Erin Corwin, the 19-year-old pregnant wife of a U.S. Marine, told her husband on June 28 that she was headed to Joshua Tree National Park near the couple’s San Bernardino County, California, home to check out some hiking trails in anticipation of her mother’s upcoming visit. The next day – after his wife didn’t return home - Erin’s husband, Marine Cpl. Jonathan Corwin, reported her missing. Christopher Brandon Lee, 24, a former Marine, next door neighbor and alleged lover of Erin’s, was arrested Sunday in connection with her murder, according to an Aug. 19 report from ABC News.
The Corwins were living at the Twentynine Palms Marine Corps base in California where the husband was stationed. The nearly two month search for Erin ended on Aug. 16 when her body was discovered “deep in a mine shaft in the California desert.” The teen bride was about three months pregnant. Officers with the San Bernardino County Sheriff's Department say that an autopsy confirmed that “Corwin had been killed” but would not share any other specifics regarding her death, according to CNN.
After she went missing, Corwin’s alleged lover moved to Anchorage, Alaska, with his family. And that’s where Lee was taken into custody on suspicion of homicide. Before he moved, Lee was arrested by deputies in San Bernardino County on July 4 for felony possession of a destructive device. He was freed on bail a few days later. Police always considered him to be a prime suspect in Corwin's disappearance.
Court documents show that a fiend of the deceased Corwin told investigators that Corwin and Lee were indeed having an affair and that Corwin’s unborn baby “might be Lee’s.” The friend also stated that Lee was worried that if his wife found out that Corwin was pregnant, Lee’s wife might want a divorce and try to prevent Lee “from spending time with his child.”
The friend also told investigators that Corwin wasn’t planning on checking out hiking trails on the day she went missing. “The friend showed authorities text messages that said Corwin was planning to go on a special hunting trip with Lee the day she disappeared.”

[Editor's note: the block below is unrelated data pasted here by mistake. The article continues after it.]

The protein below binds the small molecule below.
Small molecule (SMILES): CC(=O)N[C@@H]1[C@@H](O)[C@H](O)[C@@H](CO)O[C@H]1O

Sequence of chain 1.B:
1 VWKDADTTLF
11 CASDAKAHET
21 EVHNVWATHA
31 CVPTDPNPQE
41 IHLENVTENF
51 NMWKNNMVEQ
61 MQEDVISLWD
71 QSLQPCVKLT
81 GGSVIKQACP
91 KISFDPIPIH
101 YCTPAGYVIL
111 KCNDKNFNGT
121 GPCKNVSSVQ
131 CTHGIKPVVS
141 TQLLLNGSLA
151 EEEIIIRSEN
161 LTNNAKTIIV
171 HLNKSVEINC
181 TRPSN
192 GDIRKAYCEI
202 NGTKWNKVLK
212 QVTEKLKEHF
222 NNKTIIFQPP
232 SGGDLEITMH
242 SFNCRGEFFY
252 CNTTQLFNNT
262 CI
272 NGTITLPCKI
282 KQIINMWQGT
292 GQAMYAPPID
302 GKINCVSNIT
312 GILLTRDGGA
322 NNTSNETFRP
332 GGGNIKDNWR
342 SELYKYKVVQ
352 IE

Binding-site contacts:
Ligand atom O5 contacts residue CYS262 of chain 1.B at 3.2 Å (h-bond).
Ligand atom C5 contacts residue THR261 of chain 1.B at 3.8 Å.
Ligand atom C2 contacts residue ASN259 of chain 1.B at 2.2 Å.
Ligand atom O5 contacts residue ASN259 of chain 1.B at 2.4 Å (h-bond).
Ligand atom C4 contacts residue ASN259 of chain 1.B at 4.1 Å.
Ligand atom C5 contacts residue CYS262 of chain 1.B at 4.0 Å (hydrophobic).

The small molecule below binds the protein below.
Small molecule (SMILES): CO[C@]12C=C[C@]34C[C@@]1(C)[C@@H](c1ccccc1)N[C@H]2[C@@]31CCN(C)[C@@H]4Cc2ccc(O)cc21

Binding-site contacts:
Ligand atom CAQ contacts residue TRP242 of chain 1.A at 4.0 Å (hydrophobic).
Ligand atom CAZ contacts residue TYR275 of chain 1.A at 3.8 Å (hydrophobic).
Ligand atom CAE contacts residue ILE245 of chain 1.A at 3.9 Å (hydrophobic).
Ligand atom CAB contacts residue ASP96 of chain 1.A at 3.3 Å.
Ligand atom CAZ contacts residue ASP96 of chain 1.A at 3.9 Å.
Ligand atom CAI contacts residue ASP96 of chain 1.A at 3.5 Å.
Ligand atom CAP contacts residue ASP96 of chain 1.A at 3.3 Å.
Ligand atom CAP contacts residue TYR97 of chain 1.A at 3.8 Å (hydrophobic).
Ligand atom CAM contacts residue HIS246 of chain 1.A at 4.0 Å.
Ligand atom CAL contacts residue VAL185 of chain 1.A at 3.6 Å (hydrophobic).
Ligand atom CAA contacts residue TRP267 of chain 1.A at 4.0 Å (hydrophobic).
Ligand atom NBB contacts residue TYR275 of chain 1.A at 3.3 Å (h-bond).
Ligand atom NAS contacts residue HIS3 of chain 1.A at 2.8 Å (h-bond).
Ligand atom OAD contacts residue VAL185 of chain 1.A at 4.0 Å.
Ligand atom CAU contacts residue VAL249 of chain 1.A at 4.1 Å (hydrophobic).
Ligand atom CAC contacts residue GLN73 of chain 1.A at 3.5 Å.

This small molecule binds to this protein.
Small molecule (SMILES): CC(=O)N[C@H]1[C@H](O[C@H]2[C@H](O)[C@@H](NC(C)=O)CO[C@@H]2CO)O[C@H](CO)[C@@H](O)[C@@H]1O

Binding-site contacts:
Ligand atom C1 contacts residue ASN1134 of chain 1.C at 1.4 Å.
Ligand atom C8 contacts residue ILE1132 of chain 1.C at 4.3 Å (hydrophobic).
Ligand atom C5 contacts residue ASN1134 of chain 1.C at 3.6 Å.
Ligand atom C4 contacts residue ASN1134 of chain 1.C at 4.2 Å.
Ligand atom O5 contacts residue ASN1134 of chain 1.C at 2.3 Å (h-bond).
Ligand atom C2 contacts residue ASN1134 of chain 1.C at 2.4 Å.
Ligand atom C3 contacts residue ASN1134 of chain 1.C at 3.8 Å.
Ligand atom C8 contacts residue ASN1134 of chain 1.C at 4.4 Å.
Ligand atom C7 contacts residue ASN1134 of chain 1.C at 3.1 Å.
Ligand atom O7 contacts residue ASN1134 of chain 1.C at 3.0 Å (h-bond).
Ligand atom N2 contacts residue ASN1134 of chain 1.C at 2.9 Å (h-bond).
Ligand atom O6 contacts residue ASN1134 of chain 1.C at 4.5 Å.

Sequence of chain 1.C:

“It is highly likely that Erin could have been harmed by an unknown firearm," investigators wrote in the documents.
"Sometime after Erin left with Lee, her phone was deactivated."
Authorities uncovered a lot of evidence during their search for the missing wife, but are only sharing some of what they found. For example, Corwin’s car was found abandoned not far from her home a few days after she was reported missing.
A single set of footprints led from the driver's side door and disappeared next to a set of vehicle tracks that matched the tires on Lee's Jeep. They found 10 spent casings from a .40-caliber gun in the Jeep, the court papers say.
Police also recovered evidence from deep inside the remote mine shaft where Corwin’s body was found. Officials with the San Bernardino County Sheriff's Department won’t say exactly what that evidence is.
Lee told police that although he and Corwin had kissed on occasion, the two never had sexual intercourse. But according to the San Bernardino County Sheriff's Department, “the investigation found that Lee and Corwin did have an ‘intimate relationship’ dating back to at least February.” Lee said that on the day of Corwin’s disappearance, he was hunting in Joshua National Park and not with Corwin.
On Aug. 19, prosecutors with San Bernardino County Superior Court charged Lee with Corwin's murder. It could take up to five weeks to have Lee returned to California from Alaska. For more on the Corwin saga and Lee’s arrest, see the video accompanying this article.